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2011: Year of the Rabbit …. and Decade of the Corporate Real Estate Exec February 13, 2011

Posted by Bob Cook in Alternative Workplace Strategies, Corporate HQ, Financial Planning & Analysis, Green Initiatives, Lease Accounting, M & A Integration, Profession of Corporate Real Estate.
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This Thursday ends the 15-day Chinese New Year Celebration.  According to the Chinese Zodiac, we’re entering the “Year of the Rabbit”.   We may also, though, be entering the “Decade of the Corporate Real Estate Exec”, the decade in which corporate real estate execs rise to truly strategic roles in their organizations.

The year 2011 will usher in an era of increased responsibility for corporate real estate professionals.  Events playing out this year will put corporate real estate executives, their staffs, and their advisors front and center.  The spotlight will be hot, but rewarding … for those ready to perform.

Leaving the oughts behind

With a name like that … “the oughts” … we should have known the decade from 2001 through 2010 was going to be tough.  Slashing budgets, laying-off people, constantly explaining why the company still has too much space:  it was not the best of times for corporate real estate folks. 

To be fair, the oughts did have their fun moments:  implementing alternative workplaces, expanding into China and India, building solar-power arrays, planning next-generation data centers.  But while these activities were sometimes high-profile (in the sense of “gee-whiz”, isn’t this cool), for the most part they tended to be tactical activities in service to specific divisions or functions … away from the central concerns of headquarters.  They did, however, help raise the self-image of corporate real estate professionals who no longer are satisfied with a backstage, custodial role.  Most are ready to perform on stage.

The good and the bad

So, if you’re in corporate real estate, how will 2011 differ from the past?

Good News:  You won’t be tasked to slash your budgets; corporate profits are doing just fine and executive management is now focused on growth rather than contraction.   You won’t be consolidating (unless your company buys another company to integrate); you’ve already done your consolidations.  And you won’t have to lay off any more of your staff; thank God, that’s over … or at least it is if you avoid being on the “losing end” of a Merger.

Bad News:  Some of you may lament, though, that some of the things that were fun in the past won’t be on the agenda in 2011:  You won’t be constructing many new buildings; we have enough of those for a while.  You also won’t be building out much space inside your buildings because you probably have built space you’re still not using.  You won’t be flying across oceans looking for new space; globalization is taking a breather while companies wait for worldwide demand to catch up with worldwide capacity.  And you probably won’t be doing a big outsourcing; where outsourcing makes sense, you probably already have.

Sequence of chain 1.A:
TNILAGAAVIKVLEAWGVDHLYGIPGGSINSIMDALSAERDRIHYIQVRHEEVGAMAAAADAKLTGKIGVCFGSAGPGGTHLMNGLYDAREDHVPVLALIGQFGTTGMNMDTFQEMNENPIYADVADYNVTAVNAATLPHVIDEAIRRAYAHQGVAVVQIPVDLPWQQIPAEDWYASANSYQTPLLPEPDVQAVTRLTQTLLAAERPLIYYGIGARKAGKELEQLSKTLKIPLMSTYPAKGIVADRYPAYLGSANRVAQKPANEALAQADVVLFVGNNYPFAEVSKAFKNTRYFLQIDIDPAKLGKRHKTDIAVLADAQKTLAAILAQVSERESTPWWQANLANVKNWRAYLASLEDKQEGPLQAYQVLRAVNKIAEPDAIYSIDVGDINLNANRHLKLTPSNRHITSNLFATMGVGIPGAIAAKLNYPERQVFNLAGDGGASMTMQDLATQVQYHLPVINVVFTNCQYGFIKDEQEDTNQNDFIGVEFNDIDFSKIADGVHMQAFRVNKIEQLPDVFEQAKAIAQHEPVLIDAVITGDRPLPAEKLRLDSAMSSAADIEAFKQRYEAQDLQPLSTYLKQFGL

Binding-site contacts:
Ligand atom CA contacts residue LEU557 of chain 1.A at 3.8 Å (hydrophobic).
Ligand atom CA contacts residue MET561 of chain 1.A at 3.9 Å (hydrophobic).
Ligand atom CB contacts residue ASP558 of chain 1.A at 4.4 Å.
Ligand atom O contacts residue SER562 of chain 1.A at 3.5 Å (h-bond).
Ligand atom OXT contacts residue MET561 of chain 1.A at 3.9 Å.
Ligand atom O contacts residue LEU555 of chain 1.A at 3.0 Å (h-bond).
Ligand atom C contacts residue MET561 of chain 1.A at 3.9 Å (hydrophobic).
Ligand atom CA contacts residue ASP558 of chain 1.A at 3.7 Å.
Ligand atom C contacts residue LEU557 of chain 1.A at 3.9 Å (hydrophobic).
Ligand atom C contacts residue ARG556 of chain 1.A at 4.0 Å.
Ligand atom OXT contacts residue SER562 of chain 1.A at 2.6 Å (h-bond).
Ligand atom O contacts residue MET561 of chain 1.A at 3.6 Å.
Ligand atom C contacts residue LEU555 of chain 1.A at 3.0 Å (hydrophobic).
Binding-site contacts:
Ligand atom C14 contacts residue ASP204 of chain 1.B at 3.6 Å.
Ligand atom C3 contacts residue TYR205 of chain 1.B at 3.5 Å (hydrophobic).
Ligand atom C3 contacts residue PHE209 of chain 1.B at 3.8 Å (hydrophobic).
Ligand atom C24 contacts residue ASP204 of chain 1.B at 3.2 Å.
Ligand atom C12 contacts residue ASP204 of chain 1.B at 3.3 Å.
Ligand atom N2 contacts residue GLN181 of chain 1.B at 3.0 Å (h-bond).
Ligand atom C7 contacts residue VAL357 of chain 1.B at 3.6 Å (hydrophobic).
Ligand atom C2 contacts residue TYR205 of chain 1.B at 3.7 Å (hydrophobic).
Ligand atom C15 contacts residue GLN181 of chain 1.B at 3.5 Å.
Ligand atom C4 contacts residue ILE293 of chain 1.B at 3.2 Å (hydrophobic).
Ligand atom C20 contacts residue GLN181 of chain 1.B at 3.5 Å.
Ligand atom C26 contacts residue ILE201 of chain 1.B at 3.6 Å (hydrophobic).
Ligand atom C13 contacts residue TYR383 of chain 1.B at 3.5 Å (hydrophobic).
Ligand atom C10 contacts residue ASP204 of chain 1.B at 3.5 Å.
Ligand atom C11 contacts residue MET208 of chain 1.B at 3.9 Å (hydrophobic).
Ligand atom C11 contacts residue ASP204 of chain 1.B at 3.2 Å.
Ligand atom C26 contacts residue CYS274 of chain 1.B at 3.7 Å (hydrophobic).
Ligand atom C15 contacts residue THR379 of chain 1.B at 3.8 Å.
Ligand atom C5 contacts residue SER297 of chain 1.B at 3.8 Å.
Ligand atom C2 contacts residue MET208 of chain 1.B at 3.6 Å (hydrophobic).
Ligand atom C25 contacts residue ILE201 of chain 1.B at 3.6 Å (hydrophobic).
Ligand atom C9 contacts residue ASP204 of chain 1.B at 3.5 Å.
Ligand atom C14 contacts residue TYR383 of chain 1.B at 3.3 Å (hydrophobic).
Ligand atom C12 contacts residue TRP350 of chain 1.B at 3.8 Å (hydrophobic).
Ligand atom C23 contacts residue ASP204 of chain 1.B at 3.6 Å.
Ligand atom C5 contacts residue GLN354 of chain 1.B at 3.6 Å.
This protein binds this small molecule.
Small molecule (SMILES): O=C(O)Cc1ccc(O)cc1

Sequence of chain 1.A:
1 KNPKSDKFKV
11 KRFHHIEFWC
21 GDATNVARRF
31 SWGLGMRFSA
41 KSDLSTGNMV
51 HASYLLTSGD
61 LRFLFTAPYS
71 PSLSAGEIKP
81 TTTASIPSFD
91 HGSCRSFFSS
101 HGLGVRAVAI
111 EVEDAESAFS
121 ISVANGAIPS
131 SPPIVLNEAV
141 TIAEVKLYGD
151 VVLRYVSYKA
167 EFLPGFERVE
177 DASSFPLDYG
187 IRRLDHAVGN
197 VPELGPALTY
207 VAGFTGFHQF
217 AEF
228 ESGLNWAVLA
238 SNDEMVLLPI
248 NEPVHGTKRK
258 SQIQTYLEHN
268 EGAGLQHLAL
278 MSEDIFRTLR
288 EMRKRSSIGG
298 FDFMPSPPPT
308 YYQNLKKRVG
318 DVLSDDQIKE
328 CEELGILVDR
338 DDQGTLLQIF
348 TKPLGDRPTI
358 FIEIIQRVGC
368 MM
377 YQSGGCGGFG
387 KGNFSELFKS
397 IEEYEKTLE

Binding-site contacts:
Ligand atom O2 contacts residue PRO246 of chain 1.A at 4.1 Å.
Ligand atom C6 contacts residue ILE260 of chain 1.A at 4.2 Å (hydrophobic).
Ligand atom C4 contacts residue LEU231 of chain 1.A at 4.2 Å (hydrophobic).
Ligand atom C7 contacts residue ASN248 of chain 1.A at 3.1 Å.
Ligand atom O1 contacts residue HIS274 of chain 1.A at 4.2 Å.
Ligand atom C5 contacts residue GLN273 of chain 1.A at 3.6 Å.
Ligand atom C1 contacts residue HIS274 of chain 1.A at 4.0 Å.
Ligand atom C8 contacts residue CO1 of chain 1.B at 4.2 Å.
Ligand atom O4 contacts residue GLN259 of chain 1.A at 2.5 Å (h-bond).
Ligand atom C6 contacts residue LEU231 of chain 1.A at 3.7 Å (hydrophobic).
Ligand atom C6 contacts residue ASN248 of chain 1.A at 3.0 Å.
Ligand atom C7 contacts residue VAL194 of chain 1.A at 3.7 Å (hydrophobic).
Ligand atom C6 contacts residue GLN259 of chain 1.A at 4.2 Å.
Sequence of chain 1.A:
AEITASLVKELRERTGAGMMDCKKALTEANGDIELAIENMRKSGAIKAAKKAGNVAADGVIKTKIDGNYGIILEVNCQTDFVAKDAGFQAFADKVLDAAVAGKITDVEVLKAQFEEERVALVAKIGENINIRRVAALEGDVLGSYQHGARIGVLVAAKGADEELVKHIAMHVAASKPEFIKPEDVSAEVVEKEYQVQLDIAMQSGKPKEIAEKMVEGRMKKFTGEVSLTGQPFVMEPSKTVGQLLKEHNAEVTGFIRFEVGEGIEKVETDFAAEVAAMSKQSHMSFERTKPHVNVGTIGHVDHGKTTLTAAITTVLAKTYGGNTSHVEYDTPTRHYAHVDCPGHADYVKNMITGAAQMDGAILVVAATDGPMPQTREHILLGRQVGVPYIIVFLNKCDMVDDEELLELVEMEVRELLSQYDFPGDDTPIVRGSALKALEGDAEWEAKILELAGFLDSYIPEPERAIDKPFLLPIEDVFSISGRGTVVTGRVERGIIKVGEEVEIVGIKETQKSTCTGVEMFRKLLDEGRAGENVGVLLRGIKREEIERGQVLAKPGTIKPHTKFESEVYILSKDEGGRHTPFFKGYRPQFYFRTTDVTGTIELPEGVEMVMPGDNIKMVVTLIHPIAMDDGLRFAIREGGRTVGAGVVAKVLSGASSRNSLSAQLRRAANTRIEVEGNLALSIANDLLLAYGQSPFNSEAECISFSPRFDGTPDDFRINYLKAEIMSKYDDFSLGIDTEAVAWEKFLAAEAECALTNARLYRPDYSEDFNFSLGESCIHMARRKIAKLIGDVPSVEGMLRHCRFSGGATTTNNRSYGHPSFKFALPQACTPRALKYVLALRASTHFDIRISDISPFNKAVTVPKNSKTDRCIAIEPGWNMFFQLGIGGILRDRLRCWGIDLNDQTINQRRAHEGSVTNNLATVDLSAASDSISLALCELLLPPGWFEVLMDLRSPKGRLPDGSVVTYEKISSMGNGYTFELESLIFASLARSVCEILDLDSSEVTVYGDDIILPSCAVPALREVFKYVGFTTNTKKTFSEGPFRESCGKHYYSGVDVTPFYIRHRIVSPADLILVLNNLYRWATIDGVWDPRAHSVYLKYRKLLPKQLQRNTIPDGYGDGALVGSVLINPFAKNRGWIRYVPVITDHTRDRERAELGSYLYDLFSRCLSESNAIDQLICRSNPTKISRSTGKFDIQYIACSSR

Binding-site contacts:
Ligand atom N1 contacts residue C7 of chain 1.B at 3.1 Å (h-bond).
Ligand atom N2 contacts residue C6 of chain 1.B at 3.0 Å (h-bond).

The shape of 2011 and the decade to come

The Year of the Rabbit, CY2011, and the coming decade will bring a new world shaped by these forces: 

  • cash hoards at leading companies in a “winner-takes-all” economy
  • attractive real estate markets  from an occupier’s perspective, for at least a few more years in most locales and indefinitely in some
  • new advances in “green technologies” and lowering prices due to competition
  • the establishment of a new lease accounting standard
  • strained budgets at all levels of government

The New Agenda

This world will bring those corporate real estate professionals who are ready for the stage closer to the core of their companies’ businesses.  The new corporate real estate agenda for the “Year of the Rabbit” and beyond:

  • Acquisition Integration
  • Balance sheet Management
  • Corporate Citizenship
  • Design & Management of Processes
  • Employee Retention and Recruitment

 

Acquisition Integration.  Most leading companies are sitting on cash hoards and have large borrowing capacity, setting the stage to make the year 2011 record-breaking in terms of M&A activity.  Corporate real estate execs will play key roles in integrating acquired companies, as they have been, but those, savvy enough to grab the opportunity, will engage beyond managing cost-saving consolidations.  They will take a leadership role in managing the “soft art” of cultural integration. Corporate real estate execs have an opportunity to address a vexing problem: most M&A’s are unsuccessful.  Most experts think the obstacle to success is cultural incompatibilities.  By simply extending corporate real estate’s responsibilities from the physical environment to the social environment and thinking of themselves, not as “facility engineers” but, as “social engineers”, corporate real estate execs can … and should … take on the challenge of successfully merging cultures to achieve M&A success.

Balance Sheet Management.  All that cash and borrowing capacity at leading companies are going to make real estate central to discussions about financial structure.  Companies need to decide whether they should continue to retain all that cash (something that stockholders don’t like), pay down debt (something that has probably already been done if the company has a lot of cash), give cash to shareholders via stock buybacks or dividends (something that company managers don’t like because they want to keep money for a “rainy day”) or spend it (something that certainly cannot be done foolishly.)    It turns out that spending cash to buy company facilities bridges these concerns: it keeps wealth in the company in a way that can be turned into cash if needed, earns more than cash-equivalent investments, and can often support business operations better than can leasing property.  Real estate is, thus, destined to become important in discussions about a company’s financial structure, particularly over the next few years while an “occupier’s market” reigns and purchases can be made cheaply.  Also entering the discussion will be the new lease accounting standard that will transform the balance sheets of many companies and bring real estate strategy (own vs lease, lease duration, utilization) even further into discussions about company financial structure.